Introducing Rivers of Sartar

There are many BRP-derived, Runequest-inspired fantasy role-playing game systems; ones I am aware of include Mythras, OpenQuest, SpeedRune, SimpleQuest, Revolution D100, Jackals and Legend. This is mine[1]. For people who are not me, it's main selling point is that it is a unofficial adaptation of some of the principles behind the QuestWorld game engine to Chaosium's world of Glorantha. In particular, it changes certain aspects of the QuestWorlds core mechanics to support the direct us

Game Mechanics: Opposed Rolls and Tie Breaks

How to roll In Rivers of Sartar, all rolls are opposed rolls, between contestants, each of which is using an ability. Each contestant simultaneously rolls a single D100 (the success D100), and zero or more D20s (the bonus D20). The option of using different numbers of bonus D20 provides an additional dimension by which different situations may be handled in game: if a contestant has advantage, roll 2 bonus die; use the higher one.

Game Mechanic: Ongoing Contests

In an ongoing contest, a sequence of rolls are used to resolve a single contest. As with freeform play, success or failure simply changes the situation which must be dealt with. Compared to freeform play, within that contest, additional rules and guidelines apply, and so the need for GM fiat is somewhat lessened. A contest normally ends with a decisive roll, which will indicate the degree of success or failure the contest resulted in. A PC may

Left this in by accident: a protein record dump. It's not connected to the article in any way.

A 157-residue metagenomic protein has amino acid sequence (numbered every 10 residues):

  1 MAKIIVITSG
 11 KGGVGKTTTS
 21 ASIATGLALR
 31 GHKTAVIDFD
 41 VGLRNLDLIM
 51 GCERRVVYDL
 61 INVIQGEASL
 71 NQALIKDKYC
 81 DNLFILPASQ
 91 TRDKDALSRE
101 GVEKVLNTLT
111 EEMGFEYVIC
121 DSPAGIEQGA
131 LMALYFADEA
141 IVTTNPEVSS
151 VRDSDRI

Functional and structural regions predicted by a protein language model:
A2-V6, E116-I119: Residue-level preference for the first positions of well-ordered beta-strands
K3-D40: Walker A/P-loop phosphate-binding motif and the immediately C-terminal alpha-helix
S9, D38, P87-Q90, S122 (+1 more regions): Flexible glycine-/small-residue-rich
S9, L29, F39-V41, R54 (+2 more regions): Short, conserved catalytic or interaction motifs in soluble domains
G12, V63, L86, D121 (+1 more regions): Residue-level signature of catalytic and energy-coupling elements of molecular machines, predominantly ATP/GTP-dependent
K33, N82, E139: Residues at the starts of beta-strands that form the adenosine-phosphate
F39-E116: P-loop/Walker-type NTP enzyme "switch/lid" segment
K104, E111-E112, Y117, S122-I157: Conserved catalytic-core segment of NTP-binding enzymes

Scenario 1: Childhood Games

This short cameo is designed to introduce players to the basics of the rules in a low-threat environment. Player characters are 11 or 12 year old children in Nochet (N:AG), the largest city in all Glorantha.  At the start of play, nothing else is known about them; they will gain characteristics and skills during play. In Nochet, children of that age spend their morning doing chores, and evening with their families. But for much of the afternoon, they are free to play in the streets. The gam


radmonger in Lyksos

The Lyksos Campaign

The Lyksos mini-campaign is intended as a step-by-step tutorial for these rules. It is based on Harald Smith's Nochet, Queen of Cities, and in particular the adventurer's guide  (N:AG). It is designed to be run interleaved with RQ:G character creation, so that characters emerge through play, start out knowing each other. By default, when going through the first two steps of family history, it is suggested to pick an answer by consensus.  This means the players will have a common authority,


radmonger in Lyksos

Game Mechanics: Free-form Game-play

Rivers of Sartar supports three modes: free-form game play, structured contests and tactical combat. A given game may use any or all of these, by simply switching between them as required for pacing and to maintain player interest. In free-form play, the rolls to be made should be based on the logic of the situation as it unfolds. Each roll is standalone, in that there are no built-in mechanical consequences for succeeding or failing. There is no defined time scale. Instea